Business / Economy | 'SUMMER DAVOS' SPECIAL 2014

Blazing a trail for Japanese sake in China

by Makiko Itoh

Special To The Japan Times

Masato Nakatani is the sixth-generation head of Nakatani Brewing Co. in Nara Prefecture, and one of the most outstanding figures involved in developing the worldwide sake market. Nineteen years ago, Nakatani began brewing sake in Tianjin, China, and the high-quality “Asaka” sake enjoys nearly the top share of China’s sake market. As a representative example of sake, Asaka will be served at the Japan Night event, part of the World Economic Forum Annual Meeting of New Champions to be held from Sept. 10 to 12 in Tianjin, China.

Q1. Can you tell us why you wanted to make sake in China?

When the toji, or sake brewing master, of Nakatani Brewing Co. came over in the autumn of 1994 to discuss the sake brewing season, which begins in autumn and ends in spring, I heard that there were sake makers in China from him.

I had left a trading company, Kanematsu Corp., the previous year and although I was studying for the bar exam, I became interested in making sake in China. My job at Kanematsu was helping Japanese manufacturers build factories overseas and I thought I could use the experience. Also, I thought I could be successful in the sake industry that was in a slump at the time.

An optimal place to make sake in China would be a place with high-quality rice and cold winters. While scouting locations, I met Li Hengqi, the manager of the city of Tianjin’s office in Osaka and decided to make sake in Tianjin.

In January 1995, I established Tianjin Nakatani Brewing Co. and began preparing to brew sake. Li resigned from the Tianjin government and became vice president of Tianjin Nakatani Brewing.

Q2. Can you tell us about the difficulties you encountered in making sake and operating a company overseas? How did you overcome them?

If I had created a joint venture with a Chinese company, I would have been forced to hire employees accustomed to working for state-run companies under the communist system. To avoid that, I established Tianjin Nakatani Brewing as an affiliated company of a 100-percent foreign-capital company.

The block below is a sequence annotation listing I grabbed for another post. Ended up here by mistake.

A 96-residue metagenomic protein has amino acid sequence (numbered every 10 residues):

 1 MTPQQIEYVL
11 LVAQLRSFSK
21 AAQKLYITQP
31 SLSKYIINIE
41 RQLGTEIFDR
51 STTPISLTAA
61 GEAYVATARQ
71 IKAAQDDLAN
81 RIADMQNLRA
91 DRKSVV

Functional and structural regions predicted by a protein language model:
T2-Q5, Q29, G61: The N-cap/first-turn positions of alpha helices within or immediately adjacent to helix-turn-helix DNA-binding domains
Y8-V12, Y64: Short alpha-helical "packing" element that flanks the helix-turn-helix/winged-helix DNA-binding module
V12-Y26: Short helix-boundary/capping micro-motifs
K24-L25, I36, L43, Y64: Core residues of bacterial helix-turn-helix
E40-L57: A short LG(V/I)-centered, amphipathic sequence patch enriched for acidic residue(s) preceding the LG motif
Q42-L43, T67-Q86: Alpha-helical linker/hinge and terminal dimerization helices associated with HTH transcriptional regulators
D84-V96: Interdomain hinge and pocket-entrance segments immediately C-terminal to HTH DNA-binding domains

In order to counter the poor reputation of Chinese products, I decided to brew pure-rice ginjo sake, a type brewed with particular care.

As there were no veteran sake brewers in China, I set up a system to manage the company with specific numerical instructions and brought in the latest equipment from Japan to support such a system.

There were no trustworthy wholesalers in China, which has only recently begun shifting from communism to capitalism. To get around this, I established sales offices in Beijing, Dalian, Shanghai, Guangzhou and other cities. In other words, I created my company’s own sales channels.

Q3. How did you promote sake to Chinese people? How are sales in China? How about the reputation in China?

Sake in China is mainly consumed in Japanese restaurants. Our main sales activity is to sell Asaka sake produced by Tianjin Nakatani Brewing. The penetration ratio of Asaka in Japanese restaurants is the best advertisement. Besides restaurants, supermarkets and department stores, including Aeon, and online shops are also sales channels.

My company accounts for a quarter of the sake market in China, while Japanese imports account for another quarter.

The brewery in Tianjin has a wholesale subsidiary, which imports “Naragin” sake from Nakatani Brewing Co. in Japan, as well as sake from other breweries such as “Hakushika” sake from Nada, Hyogo Prefecture; “Nikaido” shochu (distilled sake) from Oita Prefecture; and “Satsuma Muso” and “Kikaijima” shochu from Kagoshima Prefecture. Tianjin Nakatani Brewing is the exclusive distributor of the four brands in China.

Q4. What is your goal?

Since there are no specific manufacturing standards for sake in China some manufacturers are selling synthetic sake as pure sake. Because the cost of synthetic sake is low, they can sell it cheaper than pure sake. Although synthetic sake is gaining market share in China, I’m not going to give up, and I’m going to continue to spread genuine sake, especially junmaishu (pure rice sake), made to Japanese standards, in China.

Q5. Since washoku traditional Japanese cuisine has been added to UNESCO’s Intangible Cultural Heritage list, many breweries would wish to expand sake consumption abroad. However, at the same time, they don’t have the know-how to do that effectively. Do you have any advice for those breweries?

I know many highly motivated sake breweries have already exported their products and it may be too late for breweries to try to export now because most trading companies and local retailers are satisfied with existing products.

Taking “Dassai,” one of the most well-known and popular sake brands from Yamaguchi Prefecture, as an example, it proved effective to make it better known in Tokyo, then pitch to trading companies and local retailers. Even if a brand of sake is picked up once, there’s no guarantee lesser-known ones will get repeat business. Although continuous sales activities in local areas are indispensable, there are not many sake manufacturers with the time and money to spend on those activities.

Nakatani Brewing Co. worked on exporting 18 years ago, and now our exports account for 40 percent of our business, which, I believe is the highest ratio among Japanese sake breweries. I think it’s safe to say that it’s always better to be at the forefront in business.

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